While I write this from the perspective of a database administrator, this could apply to any communications role.
I walk into our Lead Pastor’s office.
“Question. In CCB…”
Before I can finish, his facial expression is changing…
He doesn’t care.
He understands the need for the database.
He may even want to understand the database.
But, he doesn’t love the database.
In fact, he understands enough, just enough, to know he doesn’t have time to learn more.
But me? I love the database. Maybe a little too much.
Not only do I understand it, I understand it’s inner workings. I joke in the office, “if this gig doesn’t work out, I’ll go into Church Management Software Forensics.”
“Is that a thing?” my co-worker asks.
“I could make it a thing.”
CCB has an online platform for other software administrators. They call it The Village.
My co-worker calls me The Mayor.
Back to our Lead Pastor.
He listens to my rambling question, and my proposed solution. I’m pretty sure he only pretended to listen.
Then he says, “yeah, that’s fine. Go ahead. I trust you.”
Every. Single. Time.
I’m pretty sure I could start any conversation with “Hey in CCB…” and it would end with “yeah, that’s fine. Go ahead. I trust you.”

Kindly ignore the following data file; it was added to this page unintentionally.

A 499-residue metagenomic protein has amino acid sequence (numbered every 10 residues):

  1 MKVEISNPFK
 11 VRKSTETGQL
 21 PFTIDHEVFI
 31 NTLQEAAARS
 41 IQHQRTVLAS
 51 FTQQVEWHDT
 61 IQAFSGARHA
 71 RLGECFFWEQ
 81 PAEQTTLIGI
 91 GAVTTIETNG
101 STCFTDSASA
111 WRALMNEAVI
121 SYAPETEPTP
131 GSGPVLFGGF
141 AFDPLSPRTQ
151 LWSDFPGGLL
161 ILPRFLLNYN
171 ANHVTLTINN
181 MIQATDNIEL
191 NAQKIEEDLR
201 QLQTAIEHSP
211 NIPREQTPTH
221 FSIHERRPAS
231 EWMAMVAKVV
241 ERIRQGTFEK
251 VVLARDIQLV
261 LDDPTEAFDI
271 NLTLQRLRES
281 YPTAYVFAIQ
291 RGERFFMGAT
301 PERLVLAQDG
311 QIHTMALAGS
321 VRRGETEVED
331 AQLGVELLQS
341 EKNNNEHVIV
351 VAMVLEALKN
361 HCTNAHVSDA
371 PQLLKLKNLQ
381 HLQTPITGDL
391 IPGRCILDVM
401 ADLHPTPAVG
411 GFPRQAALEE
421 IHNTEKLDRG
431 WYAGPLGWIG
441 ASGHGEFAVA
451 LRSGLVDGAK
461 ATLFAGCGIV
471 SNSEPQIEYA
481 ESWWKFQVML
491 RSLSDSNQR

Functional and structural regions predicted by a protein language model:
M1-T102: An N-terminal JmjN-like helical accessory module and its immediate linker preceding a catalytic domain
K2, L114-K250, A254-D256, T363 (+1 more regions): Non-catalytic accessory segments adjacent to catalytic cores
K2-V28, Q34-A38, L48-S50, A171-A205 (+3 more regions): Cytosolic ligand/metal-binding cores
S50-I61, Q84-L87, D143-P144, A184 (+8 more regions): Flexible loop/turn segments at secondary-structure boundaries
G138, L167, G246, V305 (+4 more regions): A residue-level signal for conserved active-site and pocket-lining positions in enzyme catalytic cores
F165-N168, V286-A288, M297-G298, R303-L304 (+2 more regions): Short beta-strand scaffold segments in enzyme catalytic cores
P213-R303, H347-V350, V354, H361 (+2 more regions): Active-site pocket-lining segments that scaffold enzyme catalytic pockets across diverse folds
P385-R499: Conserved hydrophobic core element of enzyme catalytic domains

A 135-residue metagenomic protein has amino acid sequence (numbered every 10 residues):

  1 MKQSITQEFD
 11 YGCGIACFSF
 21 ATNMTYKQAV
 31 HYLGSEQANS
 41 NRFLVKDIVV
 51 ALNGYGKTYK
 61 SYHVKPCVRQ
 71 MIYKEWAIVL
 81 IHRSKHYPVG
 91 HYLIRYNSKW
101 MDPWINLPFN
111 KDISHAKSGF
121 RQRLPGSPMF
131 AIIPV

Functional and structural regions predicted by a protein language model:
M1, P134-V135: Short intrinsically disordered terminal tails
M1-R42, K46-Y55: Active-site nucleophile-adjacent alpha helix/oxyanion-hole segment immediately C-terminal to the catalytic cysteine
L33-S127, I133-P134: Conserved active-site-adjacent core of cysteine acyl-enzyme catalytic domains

“Hey in CCB, I want to buy a new car and book a vacation to a tropical island.”
“Yeah, that’s fine. Go ahead. I trust you.”
He doesn’t care. He doesn’t have time.
But I don’t want him to care, nor do I want him to have time. I don’t.
Because, in reality, he does care.
And that’s why he hired me.
He knows I understand the structure of the church. He knows our family fully supports the vision and mission of the church. And most of all, he knows that on a scale of 1-10, my knowledge of CCB is a 12.
He also knows, a Pastor’s primary role is to equip the saints for the work of the ministry.
I want him to make time for that. I want him to care about that.
I also want him to care about his wife, his children, his neighbors.
There are church members with real hurts and real needs. I want him to care about those. But I don’t want him to care about a database.
I often tell our Pastor, “go preach, pray, and write a book.”
He’s the leader.
And, every single Sunday he’s got to bring a message to a wide audience. Young, old, non-believers, new-believers, and strong-believers. Any given Sunday.
Why would I ever – ever – expect or even want him to be thinking about the database?
I was faced with a problem recently and I knew the answer. In my gut, I knew what to do. Yet, I sent a support ticket into the software company. Their solution was my solution. I’d been right.
Our Pastor has given me (his words), “a pretty big sandbox to play in” when it comes to the software. That just means he’s given me some authority and has promised to back up any decisions I make.
God has gifted each of us differently. For me, that means discernment, leadership and administration. Our Pastor is a Pastor. I am not.
But I hesitate before making the final decision…
And each time I walk into his office with a database question, the facial expression changes.
It’s fine. I trust you.
Today, church communicators – whether your primary role is with the database, social media, the web site, first impressions, or any other communication role – lead with the authority you’ve been given and support others as they do the same.